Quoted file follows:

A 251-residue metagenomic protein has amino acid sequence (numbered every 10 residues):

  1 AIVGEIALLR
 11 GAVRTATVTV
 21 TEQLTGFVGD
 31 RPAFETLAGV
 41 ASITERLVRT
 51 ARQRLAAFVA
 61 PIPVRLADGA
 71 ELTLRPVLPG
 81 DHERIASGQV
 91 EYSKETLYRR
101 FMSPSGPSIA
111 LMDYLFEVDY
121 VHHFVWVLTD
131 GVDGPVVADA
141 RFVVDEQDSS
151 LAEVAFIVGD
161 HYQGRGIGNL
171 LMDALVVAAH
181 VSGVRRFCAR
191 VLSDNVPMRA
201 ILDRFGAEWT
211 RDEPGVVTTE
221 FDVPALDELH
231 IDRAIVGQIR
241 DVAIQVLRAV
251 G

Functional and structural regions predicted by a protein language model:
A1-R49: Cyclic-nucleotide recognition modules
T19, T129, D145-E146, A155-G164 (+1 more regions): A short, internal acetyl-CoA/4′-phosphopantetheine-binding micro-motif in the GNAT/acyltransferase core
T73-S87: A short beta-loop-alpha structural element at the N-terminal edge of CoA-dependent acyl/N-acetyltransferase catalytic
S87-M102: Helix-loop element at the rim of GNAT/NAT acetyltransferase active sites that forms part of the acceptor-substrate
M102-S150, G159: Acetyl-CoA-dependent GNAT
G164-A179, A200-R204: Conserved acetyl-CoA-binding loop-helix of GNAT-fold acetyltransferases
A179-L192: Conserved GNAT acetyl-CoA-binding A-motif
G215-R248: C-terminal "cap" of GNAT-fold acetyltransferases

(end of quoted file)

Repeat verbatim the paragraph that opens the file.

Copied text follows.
A 251-residue metagenomic protein has amino acid sequence (numbered every 10 residues):